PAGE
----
Enjoy!

History and SFF Storytelling: A New Monthly Column.

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Welcome to Tor.com’s new column on History and SFF!

My name is Erika Harlitz-Kern, and I will be your guide during the coming months in discussing the ways that history is used in fantasy and science fiction. But don’t worry—I won’t be dissecting your favorite story digging for historical inaccuracies and judging its entertainment value based on what I find… The purpose of this column is to take a look at how authors of SFF novels and novellas—with a focus on more recent works, published after the year 2000—use the tools of the trade of historians to tell their stories.

When any scholar does research, they use a set of discipline-specific tools to make…

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In the words of my friend, the Australian, I shall return.

I’m on The Daily Beast again again.

On August 17, 2019, I published my third article for The Daily Beast. This one I am particularly excited about because it allowed me to delve deeper into the complexities of Viking society. Enjoy!

What the Alt-Right Gets Wrong about the Vikings.

What the Alt Right Gets Wrong About the Vikings | The Daily Beast | The Boomerang

Reconstructed Viking Age longhouse, Borg, Lofoten, Norway.

Viking Age Scandinavians were immigrants who traded with the Muslim world and embraced gender fluidity—everything the alt-right despises.

If you want to read the article in its entirety, please click here.

In the words of my friend, the Australian, I shall return.

The Day that Obsessed Adolf Hitler.

I’m back on The Daily Beast. This time I am arguing in favor of why we need to pay attention to the Treaty of Versailles. Spoiler: It’s not all about Hitler.

Enjoy!

The Day that Obsessed Adolf Hitler.

The Day that Obsessed Hitler | The Boomerang | The Daily Beast

The signing of the Treaty of Versailles.

This summer marked the centennial of the signing of the Treaty of Versailles, on June 28, 1919. The treaty put a formal end to World War I, one of the deadliest military conflicts in history. Yet the anniversary went mostly unnoticed.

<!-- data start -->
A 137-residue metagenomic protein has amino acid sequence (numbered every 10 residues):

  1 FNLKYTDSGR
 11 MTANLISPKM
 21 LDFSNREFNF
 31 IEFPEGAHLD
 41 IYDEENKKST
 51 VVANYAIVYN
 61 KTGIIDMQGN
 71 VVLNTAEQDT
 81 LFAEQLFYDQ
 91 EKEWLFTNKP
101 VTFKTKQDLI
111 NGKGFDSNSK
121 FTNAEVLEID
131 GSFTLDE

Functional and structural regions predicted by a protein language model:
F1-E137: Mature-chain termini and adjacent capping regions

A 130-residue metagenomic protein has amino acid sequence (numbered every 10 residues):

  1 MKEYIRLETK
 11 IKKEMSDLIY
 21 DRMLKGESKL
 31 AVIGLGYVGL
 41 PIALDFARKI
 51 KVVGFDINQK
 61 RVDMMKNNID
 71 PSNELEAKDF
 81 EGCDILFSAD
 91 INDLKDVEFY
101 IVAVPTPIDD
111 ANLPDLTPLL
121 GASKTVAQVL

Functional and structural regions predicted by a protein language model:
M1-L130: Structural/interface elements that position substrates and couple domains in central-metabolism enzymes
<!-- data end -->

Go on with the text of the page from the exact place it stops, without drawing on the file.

That’s a shame because the treaty’s contents, and the reaction that they caused, were essential to paving the way for the ascent of Adolf Hitler and the rise of fascism in Europe.

If you want to read the article in its entirety, please click here.

In the words of my friend, the Australian, I shall return.

What’s Silver, Purple, and Very Well-Traveled?

I’m on Atlas Obscura!

Atlas Obscura is a publication that features stories about the wondrous in the world. Places, objects, events, customs and traditions. Anything out of the ordinary that is connected to a particular place.

I have wanted to publish something with them for a long time, and now I finally have. So please enjoy my first-ever article for Atlas Obscura. It has everything. Goths, Roman emperors, abdicated queens, disgraced noblemen, and a book that went missing for 1,000 years.

What’s Silver, Purple, and Very-Well Traveled?

Codex Argenteus | Silver Bible

Codex Argenteus, or Silver Bible at Carolina Rediviva, Uppsala, Sweden. Photo: Erika Harlitz-Kern.

Tucked into a far corner of the annex to the Carolina Rediviva, the main library at Sweden’s Uppsala University, a book sits alone behind bulletproof glass. You might think its remote placement indicates its minor significance. But look closer and you’ll see a work of visual splendor—a uniform script in silver and gold ink, written on purple parchment, as bright and vibrant as if it were brand new.

This is the Codex Argenteus, or Silver Bible. Created more than 1,500 years ago in northern Italy, it was commissioned by the ruler of a people long since vanished. But their lost language is preserved on the pages of the book before you.

Fittingly, the story of how this bible ended up on display at a Swedish university is as mysterious as the book is beautiful.

If you wish to read the entire article, please click here.

In the words of my friend, the Australian, I shall return.